A draft document from the EU energy efficiency review has been released by Euractiv, and it suggests a non-binding target reducing the bloc’s energy consumption by 30-35 per cent by 2030 in order to maintain Europe’s energy momentum.

A review of the Energy Labelling Directive, which deals with the efficiency of household products, is recommended in a draft EU communication.

The paper is broadly in line with findings from an impact assessment revealed by EurActiv last week, which show that higher efficiency targets would bring optimum levels of GDP growth, jobs, energy security and emissions cuts.
Barroso and Hedegaard
No agreement on a final goal to complement a planned 40 per cent greenhouse gas emissions cut was reached at a meeting between EU president José Manuel Barroso and a cabinet of top Commissioners on 18 June.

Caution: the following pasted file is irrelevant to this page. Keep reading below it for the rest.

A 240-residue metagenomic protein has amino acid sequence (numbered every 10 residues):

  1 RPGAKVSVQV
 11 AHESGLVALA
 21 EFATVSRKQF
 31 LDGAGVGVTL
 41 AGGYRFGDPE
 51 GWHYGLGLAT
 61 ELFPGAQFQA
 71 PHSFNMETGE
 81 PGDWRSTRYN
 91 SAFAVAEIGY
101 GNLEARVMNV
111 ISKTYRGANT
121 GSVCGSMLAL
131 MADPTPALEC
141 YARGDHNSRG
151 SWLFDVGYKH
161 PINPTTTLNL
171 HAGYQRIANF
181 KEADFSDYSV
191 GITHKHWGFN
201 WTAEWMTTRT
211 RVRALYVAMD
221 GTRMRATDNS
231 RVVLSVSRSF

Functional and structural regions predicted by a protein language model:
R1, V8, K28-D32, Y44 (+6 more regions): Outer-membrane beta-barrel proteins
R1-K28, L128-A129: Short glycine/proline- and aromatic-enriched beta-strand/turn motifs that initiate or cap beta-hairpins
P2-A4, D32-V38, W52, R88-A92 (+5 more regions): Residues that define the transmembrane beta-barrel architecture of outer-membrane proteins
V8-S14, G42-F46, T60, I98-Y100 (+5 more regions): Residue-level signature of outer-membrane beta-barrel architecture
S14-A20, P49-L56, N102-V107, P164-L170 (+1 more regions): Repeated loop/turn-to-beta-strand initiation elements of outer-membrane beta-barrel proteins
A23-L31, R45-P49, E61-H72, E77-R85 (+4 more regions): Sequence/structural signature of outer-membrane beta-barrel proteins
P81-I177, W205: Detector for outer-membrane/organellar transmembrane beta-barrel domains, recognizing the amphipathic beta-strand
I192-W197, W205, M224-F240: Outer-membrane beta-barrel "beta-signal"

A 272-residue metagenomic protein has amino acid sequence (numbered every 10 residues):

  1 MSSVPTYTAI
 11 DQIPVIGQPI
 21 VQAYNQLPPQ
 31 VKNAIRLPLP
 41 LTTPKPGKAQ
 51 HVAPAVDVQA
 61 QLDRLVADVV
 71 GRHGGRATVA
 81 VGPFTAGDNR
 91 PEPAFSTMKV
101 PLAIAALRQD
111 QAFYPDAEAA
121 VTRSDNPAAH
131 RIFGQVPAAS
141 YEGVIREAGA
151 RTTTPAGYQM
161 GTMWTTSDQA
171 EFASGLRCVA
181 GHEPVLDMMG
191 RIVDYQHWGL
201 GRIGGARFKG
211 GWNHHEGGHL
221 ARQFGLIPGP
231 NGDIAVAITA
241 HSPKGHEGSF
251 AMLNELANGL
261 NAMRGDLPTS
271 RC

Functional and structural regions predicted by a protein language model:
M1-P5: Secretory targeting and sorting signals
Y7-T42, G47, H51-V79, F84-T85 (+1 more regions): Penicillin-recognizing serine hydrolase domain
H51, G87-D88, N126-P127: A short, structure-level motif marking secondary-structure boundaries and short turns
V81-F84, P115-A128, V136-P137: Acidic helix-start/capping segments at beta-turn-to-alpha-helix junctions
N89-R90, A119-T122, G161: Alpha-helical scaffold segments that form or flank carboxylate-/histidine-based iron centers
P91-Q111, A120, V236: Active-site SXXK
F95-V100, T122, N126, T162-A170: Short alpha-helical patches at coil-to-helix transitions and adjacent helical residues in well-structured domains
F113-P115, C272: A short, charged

Barroso himself is thought sympathetic to a robust 2030 energy savings target, and is said to have given a green light to the energy and climate commissioners, Günther Oettinger and Connie Hedegaard, to push for a higher headline figure than 25 per cent.

This faces strong opposition though from the EU’s secretary-general Catherine Day, a key power in the current Commission regime, who is holding out for a 25-27 per cent energy savings goal on grounds of cost-effectiveness.

“The bottom line is that this [target] has to be fully in line with the rest of the 2030 package, it has to be politically acceptable, it also has to be technically feasible,” one EU official told Euractiv. “If you have a higher energy efficiency target then that has implications for costs in the non-ETS (Emissions Trading System) sectors, especially for some member states.”